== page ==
“Teaching young minds is great and keeps you young!”
There is some truth to this made-up quote. Growing older, you might get set in your ways, but younger people will most certainly challenge you to rethink those. While there is a lot of positive things to say, I want to discuss two difficult but critical issues that a new college teacher needs to be aware of, in particular if they are coming in from industry.
The first one is a general issue: Young people are, well, younger. Their life experience and personal development does not match yours and the people you usually deal with in your age group. College may be the first time in a student’s life where they are failing. Failure is subjective: For some it may be as simple as not getting a good grade, for others it may be not being #1. In addition, some students may not be able to manage their emotions. As a consequence, a small subset of students, unused to the challenges and lacking the ability to deal with the emotional fallout, may take it out on the person most easily identified as the culprit: The professor. In ten years of teaching, I have seen everything, from the simple rude email all the way to death threats. If you can’t swallow it, this is not your business.
The second one is a general misunderstanding about the teaching students appreciate. I thought my industry experience would make for interesting courses, and it did. However, students often don’t have sufficient background to value the relevance of said teaching. Your peers may tell you how much they’d have loved to have had you as a teacher, but many students wouldn’t know. Only later in life might they be able to appreciate what you were trying to teach them. Sadly, teaching for five or ten years out won’t do the students much good, even if you think it is fundamentals they’ll be able to use over and over again. If students can’t relate, they won’t remember, and the best content can’t change that. There are ways of simulating or forcing some of the experience, most notably project work, but this easily doubles the effort needed for teaching, if not more. And there is only so much time available in a day.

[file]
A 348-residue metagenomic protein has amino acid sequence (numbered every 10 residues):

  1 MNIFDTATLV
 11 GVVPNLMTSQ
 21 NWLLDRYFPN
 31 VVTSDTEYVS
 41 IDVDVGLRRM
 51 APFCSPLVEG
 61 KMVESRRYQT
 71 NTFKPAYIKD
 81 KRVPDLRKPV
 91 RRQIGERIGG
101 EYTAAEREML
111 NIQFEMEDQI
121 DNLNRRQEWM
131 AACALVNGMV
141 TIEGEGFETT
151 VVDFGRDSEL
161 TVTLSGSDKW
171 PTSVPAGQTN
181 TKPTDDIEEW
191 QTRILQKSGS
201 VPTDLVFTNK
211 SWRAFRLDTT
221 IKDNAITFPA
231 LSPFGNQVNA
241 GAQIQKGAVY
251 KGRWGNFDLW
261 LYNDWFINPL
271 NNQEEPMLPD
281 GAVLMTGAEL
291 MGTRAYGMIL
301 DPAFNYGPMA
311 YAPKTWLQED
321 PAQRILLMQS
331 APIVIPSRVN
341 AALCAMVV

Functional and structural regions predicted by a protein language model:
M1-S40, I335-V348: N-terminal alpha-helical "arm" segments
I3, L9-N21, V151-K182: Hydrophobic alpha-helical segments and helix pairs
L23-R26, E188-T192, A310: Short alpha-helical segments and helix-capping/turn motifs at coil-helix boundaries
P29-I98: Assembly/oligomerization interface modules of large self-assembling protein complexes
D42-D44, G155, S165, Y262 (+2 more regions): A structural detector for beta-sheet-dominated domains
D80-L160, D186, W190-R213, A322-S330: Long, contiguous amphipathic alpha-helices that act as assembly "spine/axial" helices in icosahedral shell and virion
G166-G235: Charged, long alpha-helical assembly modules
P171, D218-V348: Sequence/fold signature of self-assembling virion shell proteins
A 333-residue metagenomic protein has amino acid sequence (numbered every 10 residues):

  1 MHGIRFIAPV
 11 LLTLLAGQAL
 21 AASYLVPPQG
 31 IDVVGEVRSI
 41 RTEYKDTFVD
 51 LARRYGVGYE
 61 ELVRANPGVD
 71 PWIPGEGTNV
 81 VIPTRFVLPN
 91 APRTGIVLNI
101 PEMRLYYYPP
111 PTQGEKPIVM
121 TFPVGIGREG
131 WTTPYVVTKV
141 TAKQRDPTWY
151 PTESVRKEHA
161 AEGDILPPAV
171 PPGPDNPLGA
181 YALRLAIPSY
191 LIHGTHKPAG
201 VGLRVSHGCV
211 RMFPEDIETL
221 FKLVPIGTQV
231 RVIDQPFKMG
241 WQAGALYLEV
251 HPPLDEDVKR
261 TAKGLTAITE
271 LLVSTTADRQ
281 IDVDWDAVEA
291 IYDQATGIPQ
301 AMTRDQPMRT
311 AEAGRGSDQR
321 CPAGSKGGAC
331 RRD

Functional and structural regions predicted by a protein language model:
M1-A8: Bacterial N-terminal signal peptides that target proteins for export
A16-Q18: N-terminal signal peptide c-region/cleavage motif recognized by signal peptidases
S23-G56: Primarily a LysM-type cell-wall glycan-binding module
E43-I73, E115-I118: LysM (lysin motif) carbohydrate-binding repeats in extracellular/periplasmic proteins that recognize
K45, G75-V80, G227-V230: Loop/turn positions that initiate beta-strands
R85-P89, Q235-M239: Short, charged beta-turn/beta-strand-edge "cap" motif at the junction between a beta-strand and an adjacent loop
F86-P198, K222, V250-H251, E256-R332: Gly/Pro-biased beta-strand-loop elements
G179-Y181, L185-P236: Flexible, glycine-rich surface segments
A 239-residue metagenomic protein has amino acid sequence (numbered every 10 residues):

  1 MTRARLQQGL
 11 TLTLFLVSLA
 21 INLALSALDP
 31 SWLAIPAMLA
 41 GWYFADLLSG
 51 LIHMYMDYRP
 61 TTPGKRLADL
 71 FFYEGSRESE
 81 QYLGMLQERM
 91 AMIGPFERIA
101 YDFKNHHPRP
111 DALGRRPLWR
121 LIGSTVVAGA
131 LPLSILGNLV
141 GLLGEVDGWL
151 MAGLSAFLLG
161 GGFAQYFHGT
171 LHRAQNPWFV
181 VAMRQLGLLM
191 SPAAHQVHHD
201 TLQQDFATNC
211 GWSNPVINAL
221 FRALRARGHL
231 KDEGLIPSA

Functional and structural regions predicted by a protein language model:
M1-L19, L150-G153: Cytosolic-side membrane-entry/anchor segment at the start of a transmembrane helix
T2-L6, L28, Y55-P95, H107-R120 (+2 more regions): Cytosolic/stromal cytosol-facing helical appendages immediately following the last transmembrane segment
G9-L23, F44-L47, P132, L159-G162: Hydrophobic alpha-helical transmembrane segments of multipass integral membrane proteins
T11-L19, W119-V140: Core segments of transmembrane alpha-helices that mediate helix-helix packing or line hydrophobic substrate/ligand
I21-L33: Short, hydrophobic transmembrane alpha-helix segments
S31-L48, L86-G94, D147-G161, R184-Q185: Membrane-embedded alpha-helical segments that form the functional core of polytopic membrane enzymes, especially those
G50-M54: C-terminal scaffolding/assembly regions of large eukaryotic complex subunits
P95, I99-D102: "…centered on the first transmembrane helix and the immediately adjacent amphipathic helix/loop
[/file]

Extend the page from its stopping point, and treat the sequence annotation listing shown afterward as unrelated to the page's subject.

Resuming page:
That said, teaching can be very satisfying, and many students will make it worth your while. However, rest assured, the squeaky wheels will make themselves heard.